Steve serves Orange with a Payment Claim under the Security of Payment Act for the $23 450.00 owed on Job B. Orange sends him a Payment Schedule stating that they do not owe him anything as they already paid him $25 000 for that job. Orange provides a copy of the cheque and bank statement as proof. Steve argues that he put that money against Job A. Orange said they meant for that money to go to Job B only.
Furious, Steve serves Orange with a Payment Claim for $32 000 for Job A. Orange states in its Payment Schedule that they do not owe $32 000. They only owe $7 000 because they have already paid $25 000 for Job A.
You see what’s happening here? Because that payment of $25 000 does not have ‘a home’ it leaves it open for Orange to move it around to whichever Job suits it at the time.
I once did 5 claims across 5 jobs for a plumber against a builder who had made a part payment of $20 000 and tried to apply that payment to each of the 5 jobs. That is the builder tried to get $100 000 credit for a $20 000 payment.
This is why you need to stop the rot early and make sure every payment is nailed to the right job.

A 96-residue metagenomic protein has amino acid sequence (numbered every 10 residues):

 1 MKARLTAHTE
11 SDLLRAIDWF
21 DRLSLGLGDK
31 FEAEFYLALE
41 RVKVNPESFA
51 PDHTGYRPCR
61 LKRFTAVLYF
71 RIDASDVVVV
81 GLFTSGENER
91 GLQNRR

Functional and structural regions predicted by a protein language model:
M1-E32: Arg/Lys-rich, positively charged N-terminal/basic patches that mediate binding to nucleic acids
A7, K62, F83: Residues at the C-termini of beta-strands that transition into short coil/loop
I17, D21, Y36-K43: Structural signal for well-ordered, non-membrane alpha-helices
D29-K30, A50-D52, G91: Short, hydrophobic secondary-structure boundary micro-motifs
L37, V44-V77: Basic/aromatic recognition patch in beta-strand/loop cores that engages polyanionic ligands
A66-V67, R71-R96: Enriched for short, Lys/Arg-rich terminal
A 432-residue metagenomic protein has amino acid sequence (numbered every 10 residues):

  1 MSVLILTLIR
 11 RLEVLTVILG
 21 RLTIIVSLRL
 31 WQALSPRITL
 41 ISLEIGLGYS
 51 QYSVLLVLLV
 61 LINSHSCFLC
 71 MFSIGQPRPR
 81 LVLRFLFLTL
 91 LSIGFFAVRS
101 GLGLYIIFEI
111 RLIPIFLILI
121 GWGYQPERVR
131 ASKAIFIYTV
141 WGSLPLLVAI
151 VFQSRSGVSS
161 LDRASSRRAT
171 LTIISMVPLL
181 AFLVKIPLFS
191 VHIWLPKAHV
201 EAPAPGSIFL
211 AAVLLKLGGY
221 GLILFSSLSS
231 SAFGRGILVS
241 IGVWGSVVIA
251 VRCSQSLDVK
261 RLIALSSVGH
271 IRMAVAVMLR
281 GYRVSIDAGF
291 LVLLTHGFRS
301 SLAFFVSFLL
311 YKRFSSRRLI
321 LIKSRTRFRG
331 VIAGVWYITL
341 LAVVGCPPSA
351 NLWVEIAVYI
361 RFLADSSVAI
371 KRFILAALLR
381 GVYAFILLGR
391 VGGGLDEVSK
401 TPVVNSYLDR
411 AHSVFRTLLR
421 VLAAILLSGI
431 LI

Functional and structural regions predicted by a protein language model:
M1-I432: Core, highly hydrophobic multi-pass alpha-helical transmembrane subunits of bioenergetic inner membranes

A Part payment can be argued as full and final after an ‘agreement’.
Many times I have seen a client argue in an adjudication that the only reason a lump sum part payment was made was because the parties ‘agreed’ on that figure as full and final settlement. Of course the contractor argues that this is a lie, but the only record is that the payment was made and accepted.
So what do you do with a Part Payment that has not been directed to any of your invoices? Here’s a 2 Step plan;
1. Oldest invoices first: Apply the payment starting with the oldest invoices first. Often clients tend to think that really old invoices are no longer in play. They don’t matter. Dispel that notion straight away. After doing this, some invoices will be fully settled while others will be part paid.
2. Document it to your client: Fax your client a detailed description of what you have done with their part payment.
Note the date you received the part payment, how much it was, and how it was received (Cheque, EFT etc)
Set out which invoices the payment has been applied to, and which Job. Attach copies.
Note which invoices remain only part-paid, and which are still totally unpaid. Attach copies.
Request that in future all payments fully reconcile against issued invoiced amounts only.
Fax all the above to your client and keep the fax transmission report so you have evidence that this was sent and when it was sent. OK. Now you’re covered. If you look at the problem scenarios above, you will see that this plan of action addresses each one successfully.
So now when you get a part payment, instead of sighing in relief you should take a good long hard look at how to handle it. It is cash, but is could also be a curse.